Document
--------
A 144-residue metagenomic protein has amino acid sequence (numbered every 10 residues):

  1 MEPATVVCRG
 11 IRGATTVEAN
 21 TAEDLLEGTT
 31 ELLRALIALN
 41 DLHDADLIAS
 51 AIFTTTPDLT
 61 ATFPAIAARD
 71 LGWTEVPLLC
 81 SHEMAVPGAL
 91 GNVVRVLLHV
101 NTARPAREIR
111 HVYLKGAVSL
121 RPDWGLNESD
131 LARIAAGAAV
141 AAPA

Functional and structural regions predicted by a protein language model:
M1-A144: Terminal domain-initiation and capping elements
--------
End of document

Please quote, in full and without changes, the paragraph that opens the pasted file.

A 144-residue metagenomic protein has amino acid sequence (numbered every 10 residues):